I am not a skinny girl, and I have been trying to justify loving myself as I am, feeling beautiful in the body I have and trying to accept my body no matter what size. My boyfriend (who wants to propose this year) loves me the way I am, and I love him the way he is. But I have serious anxieties about my mother scrutinizing my weight all through the engagement process… "No wedding dresses are going to look attractive on you if you don't lose a good XX pounds!" "MOM!" "Well, it's true."
If my mother criticizes me and doesn't stop, how do I deal with it? How do I tell her to back off without pissing her off or giving her a brush-off answer? -Sarah
We all know that weight loss is a hot button issue in women's publications, and it's one we normally avoid on Offbeat Bride. We avoid it not because it isn't important, but because it's incredibly pervasive and talked about everywhere — and I don't think it should be tied to wedding planning.
No weight-loss/negative body image talk
This is a touchy subject, and without a doubt our most controversial rule: The Tribe is not the place to talk about weight loss, or negative body image. Too many wedding communities are overtaken by unhealthy, triggering discussions, and our aim on the Tribe is to promote positive attitudes of self-acceptance.
We are about celebrating all body shapes, sizes, and abilities, and encourage our members to find ways not to snark or talk negatively about their own bodies. We discourage insulting anyone's body — and includes your own!
I am all for making the decision to lose weight — but strongly believe the decision should NOT have anything to do with A) wedding planning, or B) pressure from others, even family members who love you.
That said, I do have two potential communication strategies for how you could handle this situation with your mother.
The quick boundaryThe next time the issue comes up, simply tell your mother "It means so much to me that you care so much about me. That said, I hope you can respect that I've put a lot of thought into this issue, and honor the fact that I've made a different decision than you might. Please trust my ability to make choices about my body that work best for me. I don't want to talk about this any more."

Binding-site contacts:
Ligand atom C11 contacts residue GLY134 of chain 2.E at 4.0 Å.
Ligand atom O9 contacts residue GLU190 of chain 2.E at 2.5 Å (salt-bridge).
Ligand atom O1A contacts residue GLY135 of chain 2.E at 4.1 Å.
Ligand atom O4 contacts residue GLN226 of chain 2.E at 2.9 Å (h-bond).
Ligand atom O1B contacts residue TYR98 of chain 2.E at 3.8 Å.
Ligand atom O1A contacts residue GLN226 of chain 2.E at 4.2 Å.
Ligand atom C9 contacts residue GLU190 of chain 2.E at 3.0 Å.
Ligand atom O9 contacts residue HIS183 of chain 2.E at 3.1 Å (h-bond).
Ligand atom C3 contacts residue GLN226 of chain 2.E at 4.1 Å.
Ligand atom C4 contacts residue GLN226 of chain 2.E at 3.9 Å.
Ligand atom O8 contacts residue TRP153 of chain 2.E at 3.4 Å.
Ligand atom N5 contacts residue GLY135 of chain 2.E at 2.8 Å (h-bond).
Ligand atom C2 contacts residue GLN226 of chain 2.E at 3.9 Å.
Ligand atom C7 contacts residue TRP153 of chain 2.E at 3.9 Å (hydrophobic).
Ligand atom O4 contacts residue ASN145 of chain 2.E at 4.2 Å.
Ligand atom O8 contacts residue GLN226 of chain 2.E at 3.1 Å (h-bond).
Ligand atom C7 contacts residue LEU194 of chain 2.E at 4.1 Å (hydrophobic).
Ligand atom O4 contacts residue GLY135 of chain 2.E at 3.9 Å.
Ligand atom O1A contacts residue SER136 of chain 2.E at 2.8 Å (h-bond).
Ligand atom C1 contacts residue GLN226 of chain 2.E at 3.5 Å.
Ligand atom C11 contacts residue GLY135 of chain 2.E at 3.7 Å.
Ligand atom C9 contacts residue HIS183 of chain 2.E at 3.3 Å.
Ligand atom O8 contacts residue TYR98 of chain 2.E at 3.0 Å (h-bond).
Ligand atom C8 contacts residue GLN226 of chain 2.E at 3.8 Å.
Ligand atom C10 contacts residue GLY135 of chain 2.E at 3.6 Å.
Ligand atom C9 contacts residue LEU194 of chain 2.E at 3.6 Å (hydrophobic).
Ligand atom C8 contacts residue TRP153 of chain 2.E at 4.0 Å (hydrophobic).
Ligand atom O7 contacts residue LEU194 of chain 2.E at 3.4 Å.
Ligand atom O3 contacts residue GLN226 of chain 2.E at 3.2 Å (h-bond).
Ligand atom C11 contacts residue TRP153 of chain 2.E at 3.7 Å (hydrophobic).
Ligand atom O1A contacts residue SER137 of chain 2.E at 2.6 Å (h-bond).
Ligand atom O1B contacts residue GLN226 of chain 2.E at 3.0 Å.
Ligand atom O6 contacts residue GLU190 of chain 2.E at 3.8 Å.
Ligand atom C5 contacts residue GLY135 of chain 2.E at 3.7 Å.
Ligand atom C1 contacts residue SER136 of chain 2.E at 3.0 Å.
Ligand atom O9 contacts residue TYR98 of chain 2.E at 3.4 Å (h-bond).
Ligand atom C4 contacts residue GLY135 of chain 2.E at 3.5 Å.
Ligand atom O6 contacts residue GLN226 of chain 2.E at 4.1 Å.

If she presses the issue, make the line very clear: "Again, I really appreciate that this means so much to you, but I've told you where I stand on the issue. If you bring it up again, I'm going to have to end this conversation."
If she pushes it again, try this: reach out and hold her hand in yours (if that feels right), look into her eyes and say, "I love you, and I'm done talking about this." Then get up, and walk the fuck away.
Lather, rinse, and repeat as the issue comes up. I know it feels harsh (…walk away?) but really all you're doing is articulating that A) you love her, B) you hear her, C) you're clear about where you stand on the issue, and willing to draw very clear boundaries around talking about it.
The longer discussionOk, so maybe you want to use this as an opportunity to have a longer discussion about the issue. That's awesome, if you've got the energy for it. (I'm not sure I would, if I were in the thick of wedding planning.)
Here are the conversation tools I'd use:
- First, recognize that your mother is coming from a place of concern — however misguided it may be. She wants you to look pretty and feel good and be healthy — all things you likely want too (even if you disagree with how to get there). Frame all conversations around recognizing this common ground.
- Pick a few of your favorite self-identified plus-size brides from our site to show your mother. Show her clear examples of how beautiful and happy brides of ALL sizes look on their wedding days.
- Talk about the feelings that come up for you when she talks about weight loss and your wedding. Does it make you feel like she doesn't support you? Does it bring up feelings of fear around her being disappointed in you? Avoid blame ("You make me feel sad!"), but articulate the emotions that come up after these conversations.
- Share the process you've gone through to get to the place of body positivity. Tell her about what makes you feel confident and good in your body. Give her clear ideas about how she could contribute to those feelings.
- Read together — print out a few posts from our body image archive, and talk over what you relate to there, and what you disagree with. I also highly recommend the Fat Bride Survival Guide, written by an Offbeat Bride we featured in 2008.
What I want to hear from y'all about is this: if someone has made the decision NOT to lose weight, how can they constructively deal with pressure from friends, families, or vendors?